How to Recognize and Support Mental Health Disorder in Children

melanieGeneral health, Healthy Lifestyle, Mental HealthLeave a Comment

May 1-8 is Children’s Mental Health Week. Children’s Mental Health Week serves as a good reminder to stop and take stock of our children’s mental health and to start to prioritize it. And now, during a Global Pandemic, this is even more important. As adults feel the toll of this situation on our own mental health, we’d do well to assume that our children are being affected

One in five Ontario children has been diagnosed with a Mental Health Disorder and less than one third of those children have had contact with a Mental Health Care Provider. This statistic is heartbreaking, especially given how treatable Mental Health Disorders are.

I believe there many reasons that we are failing to recognize and meet the Mental Health needs of our children, though I only discuss a couple of them here.

First, we’ve lost touch with what is normal. Because Mental Health concerns are so common, we can usually see our child’s emotional or behavioural struggles in other kids, so we start to think it’s normal. But common is not the same thing as normal. Now many of our children’s puzzling or difficult behaviours actually are totally developmentally appropriate and normal. This is where it gets so confusing! In fact, to complicate things further, the way that parents often respond to behaviours that are developmentally appropriate can contribute to emotional and behavioural problems in children.

Quite a conundrum. If your head is spinning, rest assured that at the end of this article I will talk about what to look for and how you can help.

Another reason parents don’t reach out for help is stigma. The battle against the stigma of Mental Health Problems is not over. The more we keep having these conversations, the further we’ll get. This is one of the reasons that I offer groups to parents. I like parents to see that they are not alone and that it’s ok to talk openly about struggles in parenting and the struggles of your children. One of the things that we need to get clear on before the stigma will lift, is that Mental Health Disorders are not caused by parents.

Let me repeat: You are not to blame for your child’s Mental Health struggles.

Are there things parents can do to help prevent or lessen Mental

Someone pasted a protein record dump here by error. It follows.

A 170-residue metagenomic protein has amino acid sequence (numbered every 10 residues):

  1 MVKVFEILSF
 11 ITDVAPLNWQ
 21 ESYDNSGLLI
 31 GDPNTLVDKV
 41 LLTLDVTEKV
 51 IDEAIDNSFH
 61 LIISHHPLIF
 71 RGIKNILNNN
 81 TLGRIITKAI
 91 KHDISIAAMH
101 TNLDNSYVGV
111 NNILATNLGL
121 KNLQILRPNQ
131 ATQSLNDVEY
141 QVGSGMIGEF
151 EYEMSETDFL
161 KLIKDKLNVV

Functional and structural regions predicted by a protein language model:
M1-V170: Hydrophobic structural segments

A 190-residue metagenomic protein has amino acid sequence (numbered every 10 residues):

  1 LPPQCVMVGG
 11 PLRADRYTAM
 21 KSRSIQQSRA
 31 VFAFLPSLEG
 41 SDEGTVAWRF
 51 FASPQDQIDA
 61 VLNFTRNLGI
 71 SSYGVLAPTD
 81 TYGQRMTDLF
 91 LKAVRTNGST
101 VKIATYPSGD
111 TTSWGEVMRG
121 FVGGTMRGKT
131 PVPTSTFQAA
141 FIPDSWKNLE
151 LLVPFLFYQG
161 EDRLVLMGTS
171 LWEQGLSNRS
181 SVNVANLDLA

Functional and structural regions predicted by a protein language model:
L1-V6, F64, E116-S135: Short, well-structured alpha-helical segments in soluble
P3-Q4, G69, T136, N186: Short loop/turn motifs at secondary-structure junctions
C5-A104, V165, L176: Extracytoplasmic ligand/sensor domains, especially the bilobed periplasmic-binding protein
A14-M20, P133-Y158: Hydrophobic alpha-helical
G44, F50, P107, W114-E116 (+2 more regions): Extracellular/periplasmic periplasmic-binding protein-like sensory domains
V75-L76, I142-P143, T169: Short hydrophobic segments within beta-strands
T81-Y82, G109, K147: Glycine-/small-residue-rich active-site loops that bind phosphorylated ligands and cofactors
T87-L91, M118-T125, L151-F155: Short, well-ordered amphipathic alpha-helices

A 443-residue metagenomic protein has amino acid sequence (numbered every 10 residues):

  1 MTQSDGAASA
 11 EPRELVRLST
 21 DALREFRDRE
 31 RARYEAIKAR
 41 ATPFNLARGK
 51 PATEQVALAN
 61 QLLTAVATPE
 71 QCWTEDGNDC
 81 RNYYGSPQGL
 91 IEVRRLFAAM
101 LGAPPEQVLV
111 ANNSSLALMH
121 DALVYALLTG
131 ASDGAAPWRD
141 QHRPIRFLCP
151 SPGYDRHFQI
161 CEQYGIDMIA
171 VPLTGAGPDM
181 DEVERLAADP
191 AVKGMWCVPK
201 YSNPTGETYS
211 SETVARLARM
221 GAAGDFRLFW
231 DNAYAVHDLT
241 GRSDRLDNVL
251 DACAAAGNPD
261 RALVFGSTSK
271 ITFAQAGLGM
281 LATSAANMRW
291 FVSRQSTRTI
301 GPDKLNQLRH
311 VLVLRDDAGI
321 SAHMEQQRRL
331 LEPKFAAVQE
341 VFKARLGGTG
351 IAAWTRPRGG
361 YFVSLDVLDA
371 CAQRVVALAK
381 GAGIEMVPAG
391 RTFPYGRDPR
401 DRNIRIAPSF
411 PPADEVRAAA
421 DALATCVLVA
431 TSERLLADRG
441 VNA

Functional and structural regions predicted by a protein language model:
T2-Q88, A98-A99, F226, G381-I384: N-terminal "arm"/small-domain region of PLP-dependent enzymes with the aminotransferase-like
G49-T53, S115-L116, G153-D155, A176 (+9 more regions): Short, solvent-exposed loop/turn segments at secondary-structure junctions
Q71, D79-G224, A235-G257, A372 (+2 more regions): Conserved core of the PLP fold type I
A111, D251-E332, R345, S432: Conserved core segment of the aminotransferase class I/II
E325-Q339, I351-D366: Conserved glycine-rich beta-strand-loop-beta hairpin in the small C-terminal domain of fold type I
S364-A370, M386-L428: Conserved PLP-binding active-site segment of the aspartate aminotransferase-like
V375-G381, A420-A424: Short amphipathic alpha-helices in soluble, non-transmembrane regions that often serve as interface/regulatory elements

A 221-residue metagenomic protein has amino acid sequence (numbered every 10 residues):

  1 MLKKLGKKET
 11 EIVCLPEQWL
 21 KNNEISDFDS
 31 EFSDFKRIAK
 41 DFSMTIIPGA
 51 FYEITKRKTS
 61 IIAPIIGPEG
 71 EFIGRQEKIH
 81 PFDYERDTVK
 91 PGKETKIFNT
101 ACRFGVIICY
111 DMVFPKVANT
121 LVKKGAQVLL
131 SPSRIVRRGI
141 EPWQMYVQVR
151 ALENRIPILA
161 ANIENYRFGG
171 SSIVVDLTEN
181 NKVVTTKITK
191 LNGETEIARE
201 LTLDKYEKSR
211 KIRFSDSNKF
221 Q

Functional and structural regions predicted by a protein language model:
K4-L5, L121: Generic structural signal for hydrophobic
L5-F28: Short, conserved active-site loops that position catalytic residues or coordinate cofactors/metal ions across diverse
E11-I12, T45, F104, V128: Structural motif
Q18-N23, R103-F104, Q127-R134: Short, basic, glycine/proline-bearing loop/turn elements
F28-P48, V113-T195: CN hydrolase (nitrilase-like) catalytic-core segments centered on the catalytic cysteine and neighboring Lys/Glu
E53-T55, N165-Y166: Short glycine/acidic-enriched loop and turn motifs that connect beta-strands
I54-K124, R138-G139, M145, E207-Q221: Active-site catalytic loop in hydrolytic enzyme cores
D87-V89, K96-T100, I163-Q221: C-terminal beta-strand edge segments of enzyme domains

Health Problems in their kids? Yes.

Are there things parents can do to help their kids heal from or at least manage Mental Health concerns? Yes.

Is it your fault that your child is struggling? NO!

Is it your fault if YOU are struggling? NO!

Just because you are a big part of the solution, does not mean that you are causing the problem. In fact research has shown that there are several determinants of Mental Health, some that can be shifted, some that can’t. So we shift the ones we can. And that is why how you parent is so important.

So how do we know when to seek help? Well, first, if your child has a diagnosis (including ADHD) and has not had any treatment, it is advisable to connect with a Mental Health professional. If your child does not have a diagnosis but you feel they are struggling, it’s a great idea to reach out to a Mental Health professional for a consultation to see if they think that
supports are necessary, sort of like a Mental Health Check up.

Early intervention is extremely helpful with Mental Health and Mental Well-Being, especially in developing children. Research has shown that waiting for treatment takes a toll on the Mental Health of the child, and on family functioning.

Signs that your child is struggling include:
Persistent sadness — two or more weeks
Withdrawing from or avoiding social interactions (current conditions notwithstanding) Hurting oneself or talking about hurting oneself
Talking about death or suicide
Outbursts or extreme irritability
Out-of-control behavior that can be harmful
Drastic changes in mood, behavior or personality
Changes in eating habits, Loss of weight, Difficulty sleeping
Frequent headaches or stomachaches
Difficulty concentrating

There are many things parents can do to help support Mental Wellness in their children.

Here are some suggestions:
Look after the physical health of everyone in the family: Good Sleep, Exercise, Good Nutrition
Look after your own Mental Health and Relationships
Welcome all emotions with support and unconditional love (that can be a hard one, I know)
Set and hold limits with patience and empathy (another tough one!)
Seek out support when you need it and do the same for your kids

If you would like to help advocate for better support for Children’s Mental Health, please visit to join Children’s Mental Health Ontario’s “Kids Can’t Wait” Movement and wear green during the week of May 1-8.

Julia Swaigen MSW, RSW is the Founder and Director of Attuned Families in Toronto.

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